Revisions to PCI DSS | PA DSS 3.0
February 24, 2015
The Payment Card Industry Data Security Standard (PCI DSS) is a set of requirements designed to ensure that credit card information is maintained in a secure environment. In January of 2014 the PCI Data Security Standard 3.0 became effective, raising the bar for security by encouraging a structured and continuous approach, and urging businesses that process, store or transmit credit card information to be compliant.
In order to ensure the integrity of the PCI Standards, the PCI Security Standards Council (SSC) updates the standards through an ongoing process. The PCI SSC Council released a statement on February 13, 2015 announcing impending revisions to the Payment Card Industry Data Security Standard (PCI DSS) as well as the Payment Application Data Security Standard (PA-DSS). The PCI SSC has determined that the Secure Sockets Layer (SSL) protocol is no longer an acceptable solution for the protection of data based on their definition of “strong cryptography.”
The PCI DSS and PA-DSS Glossary of Terms, Abbreviations, and Acronyms v3.0 defines strong cryptography:
Cryptography based on industry-tested and accepted algorithms, along with strong key lengths (minimum 112-bits of effective key strength) and proper key-management practices.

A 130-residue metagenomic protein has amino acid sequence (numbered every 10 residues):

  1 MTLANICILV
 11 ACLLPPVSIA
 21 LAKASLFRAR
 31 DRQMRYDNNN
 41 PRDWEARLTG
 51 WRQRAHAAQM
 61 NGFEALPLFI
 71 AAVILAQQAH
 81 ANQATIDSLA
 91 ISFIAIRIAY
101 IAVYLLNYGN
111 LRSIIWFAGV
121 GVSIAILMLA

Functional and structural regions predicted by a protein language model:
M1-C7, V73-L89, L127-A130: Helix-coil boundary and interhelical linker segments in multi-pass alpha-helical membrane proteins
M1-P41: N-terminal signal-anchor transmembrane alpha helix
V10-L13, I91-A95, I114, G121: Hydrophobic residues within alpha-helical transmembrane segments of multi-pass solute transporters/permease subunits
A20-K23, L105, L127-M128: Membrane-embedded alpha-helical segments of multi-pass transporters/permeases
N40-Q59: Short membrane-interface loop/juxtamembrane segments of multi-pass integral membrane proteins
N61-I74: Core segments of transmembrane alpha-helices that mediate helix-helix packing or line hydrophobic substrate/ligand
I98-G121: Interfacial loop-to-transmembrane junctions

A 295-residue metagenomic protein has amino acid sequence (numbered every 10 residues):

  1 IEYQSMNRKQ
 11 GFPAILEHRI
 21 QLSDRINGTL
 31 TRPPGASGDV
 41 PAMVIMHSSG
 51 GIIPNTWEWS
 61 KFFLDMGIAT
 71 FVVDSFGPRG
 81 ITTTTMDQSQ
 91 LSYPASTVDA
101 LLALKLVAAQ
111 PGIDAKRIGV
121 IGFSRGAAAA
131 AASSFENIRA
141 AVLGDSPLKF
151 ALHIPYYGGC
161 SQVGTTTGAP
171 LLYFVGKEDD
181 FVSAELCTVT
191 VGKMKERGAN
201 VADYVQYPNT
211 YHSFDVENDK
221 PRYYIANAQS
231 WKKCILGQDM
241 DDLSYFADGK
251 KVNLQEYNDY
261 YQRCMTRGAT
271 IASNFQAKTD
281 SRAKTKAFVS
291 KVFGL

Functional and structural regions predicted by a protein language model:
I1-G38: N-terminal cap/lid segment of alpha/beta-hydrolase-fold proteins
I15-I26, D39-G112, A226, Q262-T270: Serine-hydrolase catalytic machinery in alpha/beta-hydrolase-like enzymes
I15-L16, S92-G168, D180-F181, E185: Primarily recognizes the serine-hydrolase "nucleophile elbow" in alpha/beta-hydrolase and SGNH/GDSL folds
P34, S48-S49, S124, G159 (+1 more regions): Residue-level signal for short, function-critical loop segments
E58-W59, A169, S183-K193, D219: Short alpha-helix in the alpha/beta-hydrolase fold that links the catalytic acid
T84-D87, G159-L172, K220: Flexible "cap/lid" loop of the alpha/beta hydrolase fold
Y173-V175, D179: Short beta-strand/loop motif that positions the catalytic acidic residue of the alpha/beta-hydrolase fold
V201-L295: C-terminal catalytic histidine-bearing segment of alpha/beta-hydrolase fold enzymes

The PCI SSC intends to publish the PCI DSS 3.1 and PA DSS 3.1 in the near future, in order to address the SSL issue. There is no indication of when both PCI DSS 3.1 and PA-DSS 3.1 will be published, but when they are published the standards “will be effective immediately.” Due to the complexity of detecting all implementations of SSL, there will be a grace period before the requirements are enforced.
As a PCI Qualified Security Assessor (QSA) and Authorized Scanning Vendor (ASV), Herjavec Group is committed to improving organizations' overall security strategy, through compliance with the PCI DSS and PA-DSS. Before the new standards are released, there is no known way to remediate vulnerabilities inherent in the SSL protocol. However, the first step in each organization’s resolution of the SSL issue should be to create inventory* of all types and counts of systems that are using SSL. Each organization will likely have its own SSL story.
Once the types and counts of all impacted systems are determined, Herjavec Group will work with existing clients to ensure compliance with the PCI DSS 3.1.
Further details and best practices are provided in the following:
- NIST SP 800-57: Recommendation for Key Management – Part 1: General (Revision 3)
- NIST SP 800-52: Guidelines for the Selection, Configuration, and Use of Transport Layer Security (TLS) Implementations (Revision 1)